Unfolding the Lotus

The lotus flower is a usual symbol in the east for the realised soul, so universally accepted that it is almost irrelevant to discover where the image first took root. We can find in the Lotus sutra of the Mahayana Buddhist tradition the following idea: ‘Even as the lotus, loveliest of flowers, has its roots in the vilest mud and yet turns its face to the sun, so the realised soul transcends the darkness and opens up to enlightenment.’

Another text, the Anguttara Nikaya of the Hinayana Buddhist tradition, reflects this idea in the story of a conversation between the newly enlightened Buddha and a certain Brahma Dona. After the Brahma Dona asked the Buddha if he was a God, a demi-god, ghost or man, the Buddha replied: ‘No‘, explaining that he was ‘Like a lotus growing in the pond but never soiled by the mud‘. Thus Brahma Dona realised that he had encountered a Buddha, or enlightened one.

Yet Buddhism itself reaches its roots firmly into Hinduism, where one repeatedly finds reference to ‘the lotus face of Lord Chaitanya’ and ‘the lotus feet of Sri Krishna’. All the Hindu deities are to be seen surrounded by these magical flora, sitting on their plump pink petals, clasping their luxuriant blooms. Lotuses even grow out of the snow surrounding Lord Shiva on the icy slopes of Mount Meru (Kailash). Lakshmi is so blessed by lotuses that their abundance is associated with material wealth: look on the walls of any Indian business, be it chai shop or bank, and there is Lakshmi, sitting in a shower of golden coins falling into the cushioning folds of her supporting lotus blossom.

This is the Lotus: support, in every sense of the word. Just as the image of a lotus encapsulates the whole and completely natural process of enlightenment, the lotus posture forms of the body a self-contained and stable mountain up which the subtler paths to enlightenment may wend.

Stylised lotuses are used to represent the chakras in tantric iconography, and it is helpful to envisage to the chakras as actual lotus blooms, opening and closing as appropriate. As not everyone is aware of what a lotus actually looks like, it might be useful to consider what we are actually visualising. Nelumbo Nucifera is the botanical name for the robust pink blooms of the east. Their leaves are large, almost leathery, their petals rough and prickly and their flowers exquisite. Closer to home are the equally lovely Egyptian water lilies, the Nymphae lotus. Their pads are flat and shiny, the stems smooth and they come in either pink or white.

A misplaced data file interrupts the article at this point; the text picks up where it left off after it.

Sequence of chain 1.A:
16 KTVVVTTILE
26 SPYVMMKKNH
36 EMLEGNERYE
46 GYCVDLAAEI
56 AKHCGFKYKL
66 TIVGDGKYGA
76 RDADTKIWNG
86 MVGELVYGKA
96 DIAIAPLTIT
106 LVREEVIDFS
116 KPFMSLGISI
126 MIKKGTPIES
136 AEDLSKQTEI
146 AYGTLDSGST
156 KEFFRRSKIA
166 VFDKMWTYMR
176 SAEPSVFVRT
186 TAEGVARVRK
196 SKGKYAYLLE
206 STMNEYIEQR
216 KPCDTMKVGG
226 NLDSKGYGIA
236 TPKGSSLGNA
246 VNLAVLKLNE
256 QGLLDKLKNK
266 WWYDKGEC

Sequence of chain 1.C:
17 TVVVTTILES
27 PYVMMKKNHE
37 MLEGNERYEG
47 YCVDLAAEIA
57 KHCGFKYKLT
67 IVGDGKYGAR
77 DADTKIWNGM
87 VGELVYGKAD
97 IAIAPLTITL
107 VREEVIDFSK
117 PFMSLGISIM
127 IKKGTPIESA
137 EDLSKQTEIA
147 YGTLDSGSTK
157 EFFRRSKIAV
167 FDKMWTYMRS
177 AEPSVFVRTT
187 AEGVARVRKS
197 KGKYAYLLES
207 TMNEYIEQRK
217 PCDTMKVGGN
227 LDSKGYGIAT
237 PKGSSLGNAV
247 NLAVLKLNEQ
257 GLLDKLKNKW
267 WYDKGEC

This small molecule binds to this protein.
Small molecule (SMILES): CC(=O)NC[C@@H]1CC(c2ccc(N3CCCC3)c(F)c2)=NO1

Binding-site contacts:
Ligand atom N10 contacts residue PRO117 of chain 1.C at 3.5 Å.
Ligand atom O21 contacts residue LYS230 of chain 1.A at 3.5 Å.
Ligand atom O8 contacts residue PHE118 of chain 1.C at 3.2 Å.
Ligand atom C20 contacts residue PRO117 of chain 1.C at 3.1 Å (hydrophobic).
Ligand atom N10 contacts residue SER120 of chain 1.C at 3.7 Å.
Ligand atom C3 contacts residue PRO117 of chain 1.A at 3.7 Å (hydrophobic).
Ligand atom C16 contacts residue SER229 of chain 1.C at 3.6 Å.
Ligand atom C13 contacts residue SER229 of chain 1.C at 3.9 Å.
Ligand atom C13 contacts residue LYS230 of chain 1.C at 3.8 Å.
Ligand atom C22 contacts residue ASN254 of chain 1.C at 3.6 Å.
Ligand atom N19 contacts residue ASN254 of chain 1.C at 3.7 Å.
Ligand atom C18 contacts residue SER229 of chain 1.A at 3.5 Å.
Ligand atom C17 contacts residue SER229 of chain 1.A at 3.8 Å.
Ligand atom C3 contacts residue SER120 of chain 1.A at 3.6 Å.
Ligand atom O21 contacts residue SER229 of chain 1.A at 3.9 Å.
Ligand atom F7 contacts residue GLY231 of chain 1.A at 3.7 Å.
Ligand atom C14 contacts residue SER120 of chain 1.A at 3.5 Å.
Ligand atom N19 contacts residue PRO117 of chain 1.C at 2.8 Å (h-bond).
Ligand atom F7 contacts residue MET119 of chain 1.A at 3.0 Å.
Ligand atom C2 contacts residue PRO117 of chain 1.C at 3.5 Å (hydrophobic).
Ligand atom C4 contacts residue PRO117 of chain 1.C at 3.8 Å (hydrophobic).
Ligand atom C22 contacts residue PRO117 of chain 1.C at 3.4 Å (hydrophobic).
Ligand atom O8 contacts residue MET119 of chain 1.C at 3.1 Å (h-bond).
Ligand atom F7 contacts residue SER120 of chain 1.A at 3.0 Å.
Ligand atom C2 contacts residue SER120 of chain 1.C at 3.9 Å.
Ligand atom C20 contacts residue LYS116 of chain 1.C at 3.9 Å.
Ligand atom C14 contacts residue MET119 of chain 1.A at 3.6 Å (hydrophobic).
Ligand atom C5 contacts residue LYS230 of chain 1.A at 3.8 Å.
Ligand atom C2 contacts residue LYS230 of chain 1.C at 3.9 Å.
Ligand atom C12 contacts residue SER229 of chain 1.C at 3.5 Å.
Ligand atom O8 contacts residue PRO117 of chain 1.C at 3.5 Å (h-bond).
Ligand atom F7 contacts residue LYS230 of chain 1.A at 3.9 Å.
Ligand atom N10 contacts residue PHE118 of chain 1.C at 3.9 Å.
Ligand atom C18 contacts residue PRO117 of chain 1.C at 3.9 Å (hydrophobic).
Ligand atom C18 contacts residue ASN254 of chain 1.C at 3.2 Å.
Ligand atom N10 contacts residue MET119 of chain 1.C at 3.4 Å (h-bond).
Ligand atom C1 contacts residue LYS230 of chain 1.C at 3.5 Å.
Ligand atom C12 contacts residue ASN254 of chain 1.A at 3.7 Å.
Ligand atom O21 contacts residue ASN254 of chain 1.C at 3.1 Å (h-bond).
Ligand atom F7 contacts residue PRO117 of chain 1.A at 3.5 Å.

Whichever variety of lotus we are contemplating, their innate beauty transcends all religious capture and textual reference. One of the most treasured memories of my childhood is of the day my father rowed us in his cherrywood skiff into a lagoon full of water lilies. Dragonflies flitted through the sunlight and that day stands out as nothing short of Sartori. The lagoon was shortly afterwards turned into a marina and makes plenty of money for its owners to this day - but the real wealth is lost. The universal language of this lost treasure speaks through the rise and rise in popularity of Claude Monet’s waterlilies. When at the end of his career he painted the enormous oval walls of the Orangerie in Paris with thousands of blooms, there were those who thought he was mad. Yet they have risen up through the mud of ignorance to bloom in the light of recognition. At the time, Monet claimed he was painting for the future, and the immense success of the recent exhibition in London testifies to his vision.

The Lotus posture, or Padmasana, as we know it, with the feet placed on the opposite thighs, is described in the Hatha Yoga Pradipika, but given the name ‘Virasana’, or hero’s pose; a couple of stanzas later, Padmasana is mentioned by name. Though it has not been specifically described, we presume it to be the same as ‘Virasana’. The practitioner is instructed to thread the arms through the legs and stand on the hands, lifting the legs from the floor, in Kukkutasana - or ‘chicken’ pose. The Gheranda Samhita is more detailed. It describes taking the feet to the opposite thighs, but adds the following twist: the hands should be crossed behind the back before taking hold of the big toes. The chin is then lowered to the chest, and the gaze fixed on the tip of the nose. This posture, it claims, cures all diseases.